Big Brother

I grew up in a big family with five brothers and a sister. From my childhood days at our old house along Visayas Avenue, Project 6 in Quezon City to where I currently live with my only daughter and a bunch of dogs, my mother and six siblings have always been around. Until recently, that is.

Raoul Ople with youngest daughter, Faith, at our home in Malolos, Bulacan.

Raoul Ople with youngest daughter, Faith, at our home in Malolos, Bulacan.

After being diagnosed with lymphoma cancer less than a year ago, my 59-year old brother, Raoul, passed away last month. His wonderful wife, Dolly, gave the phrase “tender loving care” an altogether different meaning – she was cheerleader-caregiver to Raoul and their kids, keeping the lows of the lows away from those made of less stronger stuff. Their children, Marc, Carlo, Danielle and Faith stood by their parents particularly when the cancer went on overdrive, sucking the fight out of their dad.

I write this column to remind everyone that life is finite, and relationships that are important must be nurtured consciously, lovingly. What we can save, we should save; whom we can forgive, we should forgive, including ourselves. Family ties are important because your parents and siblings are part of who you are, and you are part of what and how they have become.

My brother, Raoul, was our “Switzerland.” Neutral to the core, he would welcome any of us in the family to his home and listen to the gripes and whines, the gossip and the jokes. Humble was his trademark and laughter was his gift. He loved the Beatles and to the end, he would listen to anthologies of Beatle songs as his anthems against pain. He also loved politics and did his best to serve the province of Bulacan as senior board member and vice-governor. Best of all, he cared for my father and became his eyes, ears, and legs especially during the twilight of Ka Blas Ople’s years.

During his courting days, Raoul held parties at our house and music played well into the night while my parents slept. His friends wore psychedelic shirts, big-buckled belts and flared pants with the men tossing around their long manes like women. My sister-in-law, Dolly, was his constant date, and as a nursing student, she had her own chorus line of beautiful and sexy friends. Led Zeppelin and Deep Purple rocked their generation, and everyone with a landline had a partyline. Those were such good times.

During those days, my father was very conservative but not outwardly strict. As the youngest, the whole street block was my playground and I would often sneak into the house way past the unspoken curfew. Raoul would be in our living room waiting so he could open the door for me. It turned out that my father instructed him not to sleep until I was home. That became nearly a nightly ritual especially because I was part of the neighborhood’s volleyball and basketball teams and village play-offs occupied my after-school hours. Despite our age differences, Raoul was very much involved in my life. As big brother, he was confidante, protector, friend, and adviser all rolled into one.

This writer as a child with her older brother, Raoul. Photo was taken at their old home in Visayas Avenue, Project 6, Quezon City.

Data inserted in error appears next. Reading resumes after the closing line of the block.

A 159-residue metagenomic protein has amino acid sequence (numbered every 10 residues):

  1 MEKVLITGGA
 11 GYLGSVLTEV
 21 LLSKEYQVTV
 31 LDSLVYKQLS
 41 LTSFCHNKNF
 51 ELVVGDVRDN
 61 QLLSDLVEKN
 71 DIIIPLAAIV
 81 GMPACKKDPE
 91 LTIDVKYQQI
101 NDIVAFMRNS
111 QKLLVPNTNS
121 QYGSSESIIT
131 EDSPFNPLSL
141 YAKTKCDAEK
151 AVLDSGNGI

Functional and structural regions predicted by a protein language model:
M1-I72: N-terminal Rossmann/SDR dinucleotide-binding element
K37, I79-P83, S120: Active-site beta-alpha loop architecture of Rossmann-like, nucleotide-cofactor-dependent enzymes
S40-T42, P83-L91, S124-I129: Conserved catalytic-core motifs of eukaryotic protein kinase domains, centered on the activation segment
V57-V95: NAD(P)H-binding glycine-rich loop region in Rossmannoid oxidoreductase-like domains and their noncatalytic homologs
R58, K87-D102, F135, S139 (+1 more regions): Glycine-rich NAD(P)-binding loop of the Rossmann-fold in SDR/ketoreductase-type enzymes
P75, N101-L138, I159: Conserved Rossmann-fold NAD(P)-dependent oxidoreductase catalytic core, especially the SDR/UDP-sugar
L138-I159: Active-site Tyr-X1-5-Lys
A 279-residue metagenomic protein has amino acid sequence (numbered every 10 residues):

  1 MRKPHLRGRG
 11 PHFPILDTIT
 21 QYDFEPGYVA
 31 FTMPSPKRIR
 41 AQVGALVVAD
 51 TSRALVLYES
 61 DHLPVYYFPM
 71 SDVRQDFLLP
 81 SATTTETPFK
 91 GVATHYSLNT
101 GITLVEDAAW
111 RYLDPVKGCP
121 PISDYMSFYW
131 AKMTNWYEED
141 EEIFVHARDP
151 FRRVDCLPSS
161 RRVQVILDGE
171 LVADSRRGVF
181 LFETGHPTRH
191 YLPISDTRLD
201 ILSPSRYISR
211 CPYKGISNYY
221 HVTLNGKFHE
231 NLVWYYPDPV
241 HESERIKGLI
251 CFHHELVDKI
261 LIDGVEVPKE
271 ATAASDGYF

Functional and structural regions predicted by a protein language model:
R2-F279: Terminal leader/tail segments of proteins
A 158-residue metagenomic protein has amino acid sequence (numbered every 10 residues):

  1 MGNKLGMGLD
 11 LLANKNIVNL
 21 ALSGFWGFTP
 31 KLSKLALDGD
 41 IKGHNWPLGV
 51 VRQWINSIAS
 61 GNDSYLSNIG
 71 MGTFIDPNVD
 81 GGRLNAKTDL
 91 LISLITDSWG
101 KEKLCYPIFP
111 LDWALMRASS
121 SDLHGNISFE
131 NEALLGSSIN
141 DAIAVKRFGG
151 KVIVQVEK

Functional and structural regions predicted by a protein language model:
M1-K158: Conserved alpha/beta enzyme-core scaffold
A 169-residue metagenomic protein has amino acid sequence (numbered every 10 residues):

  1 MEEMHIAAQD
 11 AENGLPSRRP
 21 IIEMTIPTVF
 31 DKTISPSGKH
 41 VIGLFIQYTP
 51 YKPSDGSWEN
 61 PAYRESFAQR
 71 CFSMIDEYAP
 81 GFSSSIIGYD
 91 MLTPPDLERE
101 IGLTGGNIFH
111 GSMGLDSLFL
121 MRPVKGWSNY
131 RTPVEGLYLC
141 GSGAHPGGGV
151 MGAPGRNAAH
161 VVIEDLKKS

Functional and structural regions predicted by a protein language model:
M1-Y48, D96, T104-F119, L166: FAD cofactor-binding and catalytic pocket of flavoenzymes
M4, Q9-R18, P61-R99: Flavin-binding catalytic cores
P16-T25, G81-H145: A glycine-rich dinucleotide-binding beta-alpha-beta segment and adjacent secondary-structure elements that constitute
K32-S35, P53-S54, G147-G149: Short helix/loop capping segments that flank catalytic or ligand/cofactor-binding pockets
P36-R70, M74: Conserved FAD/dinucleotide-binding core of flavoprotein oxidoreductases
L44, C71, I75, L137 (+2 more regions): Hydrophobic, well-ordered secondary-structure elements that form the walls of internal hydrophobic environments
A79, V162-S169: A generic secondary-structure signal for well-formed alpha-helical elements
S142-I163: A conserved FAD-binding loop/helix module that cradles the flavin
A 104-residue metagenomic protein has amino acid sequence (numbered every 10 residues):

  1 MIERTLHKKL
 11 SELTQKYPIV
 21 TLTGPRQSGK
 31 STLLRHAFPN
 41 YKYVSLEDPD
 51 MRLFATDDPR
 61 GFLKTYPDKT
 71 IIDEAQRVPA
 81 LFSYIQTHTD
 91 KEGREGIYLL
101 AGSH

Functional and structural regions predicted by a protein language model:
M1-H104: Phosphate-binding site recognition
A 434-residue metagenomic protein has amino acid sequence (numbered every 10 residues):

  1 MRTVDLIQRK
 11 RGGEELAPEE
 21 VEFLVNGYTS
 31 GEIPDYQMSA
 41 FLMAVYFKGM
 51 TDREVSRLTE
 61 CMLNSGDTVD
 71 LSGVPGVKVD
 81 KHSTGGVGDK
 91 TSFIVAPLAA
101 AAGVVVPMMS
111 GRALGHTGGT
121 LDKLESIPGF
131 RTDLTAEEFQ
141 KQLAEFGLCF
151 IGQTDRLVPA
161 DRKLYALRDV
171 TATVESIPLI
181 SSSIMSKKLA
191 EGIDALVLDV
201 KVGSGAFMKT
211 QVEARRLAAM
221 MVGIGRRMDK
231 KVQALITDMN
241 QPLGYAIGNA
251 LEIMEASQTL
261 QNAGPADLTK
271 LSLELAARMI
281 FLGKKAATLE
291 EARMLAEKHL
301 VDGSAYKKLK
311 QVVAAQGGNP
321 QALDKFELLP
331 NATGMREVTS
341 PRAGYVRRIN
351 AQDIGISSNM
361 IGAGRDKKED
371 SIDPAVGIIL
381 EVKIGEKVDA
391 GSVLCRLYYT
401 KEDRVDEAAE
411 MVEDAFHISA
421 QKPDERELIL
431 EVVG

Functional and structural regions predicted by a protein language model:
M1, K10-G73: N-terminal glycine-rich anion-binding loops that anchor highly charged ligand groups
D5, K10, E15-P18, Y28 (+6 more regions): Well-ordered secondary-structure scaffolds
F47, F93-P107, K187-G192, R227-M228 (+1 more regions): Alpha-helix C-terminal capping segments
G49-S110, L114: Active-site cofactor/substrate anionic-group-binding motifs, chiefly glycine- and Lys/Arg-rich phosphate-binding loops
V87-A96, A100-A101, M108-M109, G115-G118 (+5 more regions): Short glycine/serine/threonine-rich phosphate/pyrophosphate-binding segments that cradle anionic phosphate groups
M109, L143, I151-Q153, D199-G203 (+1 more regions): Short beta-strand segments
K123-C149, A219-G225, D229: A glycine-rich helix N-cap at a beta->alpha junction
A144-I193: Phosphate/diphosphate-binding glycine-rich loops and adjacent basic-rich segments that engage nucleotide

This writer as a child with her older brother, Raoul. Photo was taken at their old home in Visayas Avenue, Project 6, Quezon City.

Big brothers are a blessing in life. They keep an eye out on the youngest members of the family. When a parent or both parents pass away, the older brothers step up to the plate, dispensing advice and constant reminders like veterans in the battlefield of life. My oldest brother is Luis who works for the World Trade Organization in Geneva, Switzerland. Blas Ople Jr. or “June” is the artist in our family. Raoul was next, followed by our resident family lawyer, Atty. Dalisay Ople-San Jose of PECABAR. Closer to my age are Toti, who is seeking re-election as board member in Bulacan, and Bulos, a banker who leads a quiet and simple life in Los Angeles, California.

We all mourn the loss of Raoul. But you know, grief can also be a beautiful thing. You set cynicism aside when you grieve. You look at the inner beauty of the human soul, when you grieve. You learn to forgive and wake up with a kinder expression on your face, when you grieve. We are at our most vulnerable when we grieve; and when vulnerable, the inner light shines in its purest form. God is the prayer that we utter when we grieve.

Thank God for big brothers who lift the younger ones on their shoulders so that they can be high enough to see the world. I will always miss my brother, Raoul. Cancer is such a bastard disease. It eats from within, and munches away until all the luxurious fat is gone. In its place is a body wracked with pain, crying out for deliverance. I commend those who fought the battle of cancer and won. Their survival teaches us lessons in faith, courage, and forgiveness. For families who are now incomplete due to cancer, I commiserate and recognize the struggles that come with this life-sucking disease.

God, please bless all of our big brothers and be there for them so they can stand up for the rest of us. (Send comments to

Author: Susan Ople

Susan "Toots" Ople is the President of the Blas F. Ople Policy and Training Institute. She's an OFW and labor advocate based in the Philippines.

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